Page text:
True Confessing Faith

As Jesus continues to teach from the temple during the Feast of Tabernacle, He interacts with religious unbelief. We learn from John 8:30-31 that some have proclaimed faith in Jesus. The life of a true believer will bear forth the fruit of repentance. While some profess faith in Christ, others confess faith in Him. This passage in John helps us discern between profession and confession. Earlier in this book, we read how some professed faith in Jesus as King, trying to forcibly crown Him. However, these people did not confess Him as Savior and Lord. John writes his gospel with the purpose of proving that Jesus is the Christ, the Son of God, so that we might believe, and in believing, that we might have life through His name, not just professing but confessing Him as Lord.

Confessing Christ, being born-again, requires believing that Jesus’s death on the cross is sufficient for all of one’s sin, and therefore turning from one’s sin and surrendering one’s will to Jesus Christ as Lord. Unbelief is described by Jesus as slavery to sin (v. 34), an indifference to His words and teaching (v. 37), children of the devil (v. 41), liars (v. 55), and murderers (v. 59). The text says there were people who believed, but Jesus distinguishes for us true belief. Genuine saving faith, who a follower of Christ is and how one lives, can be determined by three tests of true discipleship.

The Test of Fatherhood

The theme of fatherhood dominates this passage from verses 30-59. For the Jewish leaders, their father is Abraham (v. 33, 39) which Jesus confirms (v. 37), challenging them to do the deeds of Abraham (v. 39). The Jews question Jesus’s paternity (v. 53) to which Jesus responds that He is from above and does the will of His Father (v. 38, 40, 42).

Jesus’s response in John 8:42 encapsulates His eternal generation, incarnation, and mission. Born to die for the sins of mankind, Jesus’s mission is to glorify the Father (v. 54, John 17). There are two distinct uses of the word ‘know’ in v. 55. The grammar indicates that Jesus knows His Father by His very nature and also by personal experience. The final statement of what Jesus knows to be true about His Father (v. 58) compels the Jewish leaders to find stones with which to stone Him (v. 59).

Religious unbelief makes shocking, condemning claims about Jesus’s Father. They question how Jesus could know Him considering Jesus’s age (v. 53). They clarify how they were not born of fornication, insinuating Jesus is illegitimate, conceived in sin since His mother was with child before she was married, questioning who Jesus’s biological father could be (v. 41). They accuse Jesus of being a half breed, not a true Jew, and therefore, culturally and ceremonially unclean, ending with the accusation of Him being demon possessed (v. 48).

Religious unbelief also claims God as their father (v.41, Ex. 4:22, Jer 31:9, Deut. 14:1-2). This is the religious Jews’ proud claim and ultimate defense of their paternity. Jesus admits they are descendants of Abraham, and yet, they seek to kill Him which Abraham would never do (v. 37, 40). In fact, Abraham by faith rejoiced to see Jesus’s day and was glad (v. 56). Jesus pronounces that their deeds evidence their father, the devil (v. 38, 41, 44). The devil is a murderer, the distorter of truth, and a liar by nature (v. 44). In these statements, Jesus is confronting their abuse of the Mosaic moral code. These religious leaders and Jesus do not serve the same God.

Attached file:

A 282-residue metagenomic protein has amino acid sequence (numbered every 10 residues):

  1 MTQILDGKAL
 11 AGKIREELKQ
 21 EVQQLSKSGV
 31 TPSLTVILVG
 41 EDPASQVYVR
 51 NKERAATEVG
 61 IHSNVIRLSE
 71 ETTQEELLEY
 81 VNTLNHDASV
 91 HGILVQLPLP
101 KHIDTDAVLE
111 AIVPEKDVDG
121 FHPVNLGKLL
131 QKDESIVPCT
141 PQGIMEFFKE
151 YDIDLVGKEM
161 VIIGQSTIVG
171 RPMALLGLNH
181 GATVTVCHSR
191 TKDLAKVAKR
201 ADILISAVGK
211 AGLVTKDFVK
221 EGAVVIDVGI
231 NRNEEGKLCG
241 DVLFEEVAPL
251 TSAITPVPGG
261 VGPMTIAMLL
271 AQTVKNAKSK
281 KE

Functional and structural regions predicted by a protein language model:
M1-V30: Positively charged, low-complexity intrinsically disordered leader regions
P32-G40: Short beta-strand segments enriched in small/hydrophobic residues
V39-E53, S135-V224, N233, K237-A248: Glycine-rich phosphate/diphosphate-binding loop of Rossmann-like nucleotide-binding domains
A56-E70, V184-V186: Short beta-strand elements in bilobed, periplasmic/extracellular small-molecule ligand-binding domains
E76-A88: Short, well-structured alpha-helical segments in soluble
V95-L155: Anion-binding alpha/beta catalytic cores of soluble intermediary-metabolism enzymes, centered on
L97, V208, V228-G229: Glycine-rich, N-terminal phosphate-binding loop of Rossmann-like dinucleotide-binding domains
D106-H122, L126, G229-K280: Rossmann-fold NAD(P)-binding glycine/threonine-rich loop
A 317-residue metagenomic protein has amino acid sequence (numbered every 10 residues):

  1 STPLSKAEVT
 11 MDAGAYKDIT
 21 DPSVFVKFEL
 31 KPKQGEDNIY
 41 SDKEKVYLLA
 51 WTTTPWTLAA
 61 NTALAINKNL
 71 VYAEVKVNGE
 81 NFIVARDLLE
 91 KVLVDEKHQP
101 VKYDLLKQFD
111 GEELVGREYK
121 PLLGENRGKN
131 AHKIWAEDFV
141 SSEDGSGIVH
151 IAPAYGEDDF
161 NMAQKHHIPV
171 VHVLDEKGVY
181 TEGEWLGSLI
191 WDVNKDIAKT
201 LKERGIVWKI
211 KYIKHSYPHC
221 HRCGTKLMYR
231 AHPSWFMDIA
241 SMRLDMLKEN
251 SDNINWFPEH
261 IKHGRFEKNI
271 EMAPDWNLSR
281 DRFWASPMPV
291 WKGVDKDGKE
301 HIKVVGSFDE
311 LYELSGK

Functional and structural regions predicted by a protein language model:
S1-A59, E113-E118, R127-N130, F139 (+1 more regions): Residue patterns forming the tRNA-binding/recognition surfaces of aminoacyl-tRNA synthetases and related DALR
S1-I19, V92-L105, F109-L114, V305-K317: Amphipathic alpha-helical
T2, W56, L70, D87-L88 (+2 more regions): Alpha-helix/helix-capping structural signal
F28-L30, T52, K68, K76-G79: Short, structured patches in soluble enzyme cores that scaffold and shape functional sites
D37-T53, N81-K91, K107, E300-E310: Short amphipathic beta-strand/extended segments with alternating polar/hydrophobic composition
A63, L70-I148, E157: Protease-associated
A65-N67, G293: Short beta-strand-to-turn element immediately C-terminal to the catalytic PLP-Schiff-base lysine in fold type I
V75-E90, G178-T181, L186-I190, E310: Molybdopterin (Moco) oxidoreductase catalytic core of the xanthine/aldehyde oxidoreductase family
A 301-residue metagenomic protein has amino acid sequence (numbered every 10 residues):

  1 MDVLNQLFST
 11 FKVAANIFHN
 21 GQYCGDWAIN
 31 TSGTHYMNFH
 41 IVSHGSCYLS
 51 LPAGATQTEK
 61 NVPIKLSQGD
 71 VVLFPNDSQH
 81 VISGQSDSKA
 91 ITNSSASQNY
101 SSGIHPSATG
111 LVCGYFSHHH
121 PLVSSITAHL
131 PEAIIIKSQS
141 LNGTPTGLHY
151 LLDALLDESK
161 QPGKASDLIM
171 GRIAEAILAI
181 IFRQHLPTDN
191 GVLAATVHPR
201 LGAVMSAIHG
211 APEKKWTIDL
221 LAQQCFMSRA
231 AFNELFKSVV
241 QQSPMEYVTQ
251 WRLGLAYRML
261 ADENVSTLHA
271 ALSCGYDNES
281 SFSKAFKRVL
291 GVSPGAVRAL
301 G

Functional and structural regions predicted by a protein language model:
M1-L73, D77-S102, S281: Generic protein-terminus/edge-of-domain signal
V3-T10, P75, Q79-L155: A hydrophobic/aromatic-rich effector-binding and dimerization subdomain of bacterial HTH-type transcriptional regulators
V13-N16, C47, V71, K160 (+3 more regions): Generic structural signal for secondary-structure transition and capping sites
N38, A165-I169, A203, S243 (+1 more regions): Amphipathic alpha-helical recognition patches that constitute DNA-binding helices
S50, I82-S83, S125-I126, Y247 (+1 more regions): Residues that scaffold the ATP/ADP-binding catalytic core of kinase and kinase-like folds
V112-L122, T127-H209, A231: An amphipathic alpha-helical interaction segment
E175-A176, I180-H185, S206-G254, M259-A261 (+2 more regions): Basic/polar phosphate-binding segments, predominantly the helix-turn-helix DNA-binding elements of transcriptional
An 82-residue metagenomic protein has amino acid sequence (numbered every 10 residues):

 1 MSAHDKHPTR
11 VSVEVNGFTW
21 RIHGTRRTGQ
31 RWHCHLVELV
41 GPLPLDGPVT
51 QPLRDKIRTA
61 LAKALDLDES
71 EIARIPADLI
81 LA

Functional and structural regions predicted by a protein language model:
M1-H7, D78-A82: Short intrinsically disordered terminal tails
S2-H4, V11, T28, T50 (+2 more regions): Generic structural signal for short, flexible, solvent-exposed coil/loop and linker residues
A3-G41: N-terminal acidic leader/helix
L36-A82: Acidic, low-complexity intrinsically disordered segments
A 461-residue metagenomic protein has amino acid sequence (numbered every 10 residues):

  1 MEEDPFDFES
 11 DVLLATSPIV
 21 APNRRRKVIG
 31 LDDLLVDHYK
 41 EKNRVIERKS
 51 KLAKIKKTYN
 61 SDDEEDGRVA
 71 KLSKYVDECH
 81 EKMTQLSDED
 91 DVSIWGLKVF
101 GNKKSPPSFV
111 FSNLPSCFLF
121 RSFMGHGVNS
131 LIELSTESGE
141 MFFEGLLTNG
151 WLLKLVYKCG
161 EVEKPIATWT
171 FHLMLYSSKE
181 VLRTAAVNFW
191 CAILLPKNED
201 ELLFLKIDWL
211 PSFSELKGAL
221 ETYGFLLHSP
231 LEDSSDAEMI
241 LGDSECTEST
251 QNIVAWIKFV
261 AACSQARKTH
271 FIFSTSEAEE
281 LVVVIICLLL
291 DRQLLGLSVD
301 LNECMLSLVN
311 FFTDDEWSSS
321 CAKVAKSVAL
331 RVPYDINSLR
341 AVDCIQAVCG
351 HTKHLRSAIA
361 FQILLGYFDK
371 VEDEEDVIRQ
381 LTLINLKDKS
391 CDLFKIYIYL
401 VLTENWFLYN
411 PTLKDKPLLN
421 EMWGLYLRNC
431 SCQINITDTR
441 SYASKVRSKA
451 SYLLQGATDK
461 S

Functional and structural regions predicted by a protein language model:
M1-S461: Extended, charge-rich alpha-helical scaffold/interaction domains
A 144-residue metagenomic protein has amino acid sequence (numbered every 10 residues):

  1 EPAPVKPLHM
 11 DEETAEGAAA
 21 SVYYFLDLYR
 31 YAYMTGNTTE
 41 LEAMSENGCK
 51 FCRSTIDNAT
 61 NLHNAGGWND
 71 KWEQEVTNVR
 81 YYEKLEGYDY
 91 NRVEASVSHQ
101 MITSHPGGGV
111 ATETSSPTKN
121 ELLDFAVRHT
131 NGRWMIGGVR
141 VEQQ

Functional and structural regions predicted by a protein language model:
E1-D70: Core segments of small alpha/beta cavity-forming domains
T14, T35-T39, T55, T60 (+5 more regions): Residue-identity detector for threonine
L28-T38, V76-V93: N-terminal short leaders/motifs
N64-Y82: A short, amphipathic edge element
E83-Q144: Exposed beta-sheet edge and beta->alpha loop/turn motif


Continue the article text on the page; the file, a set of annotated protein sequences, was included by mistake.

The Final Tests

Unless we are convicted of our sin, we cannot be born again. Being born-again is not merely placing our faith in Jesus but requires acknowledging what we are before Him, why we need Him, and what He did for us on the cross. Jesus asks, ‘Which one of you convicts me of sin (v. 46)?’ The word ‘convict’ in this verse means to charge and prove the charge. The only accusation the Jews have against Jesus is blasphemy as Jesus claims His own deity which they can neither prove nor disprove because of their own sin.

Jesus’s Father is eternal and so is He. The Father is true and has sought to glorify Himself in the person of Jesus Christ. The Son has enjoyed eternal fellowship with the Father, having known the Father since eternity past. His origin is from the Father, and His mission is given by the Father. With gladness, Jesus humbled Himself to do the will of His Father, bringing light and life to men.

We need to recognize whose will we are obeying and why. The will of the Father is unto eternal purpose, and the will of the wicked one is unto death. If the God of heaven is our Father, then we will have surrendered our lives to the Lord Jesus Christ, and these last two tests of discipleship will prove true about us: we no longer live a life of sin, and the new life we live in Christ is saturated by God’s Word, the Bible.

True spiritual paternity is proven in the way we live and by what we enjoy.

Application Points

  • Do you profess Christ? Are you a confessing Christian? Genuine saving faith will be evidenced in a changed life, one yielded to Christ and His ways.
  • Is how you are living aligned with who you say you serve? Does your life demonstrate a growing love for God’s Word while practicing a lifestyle of sinning less and less?

Tools for Further Study

Cross References to Explore
  • Christian Growth – Phil. 1:9-11; Phil. 3:15-16; 1 Thes. 4:1; 2 Thes. 1:3; 2 Peter 1:5-8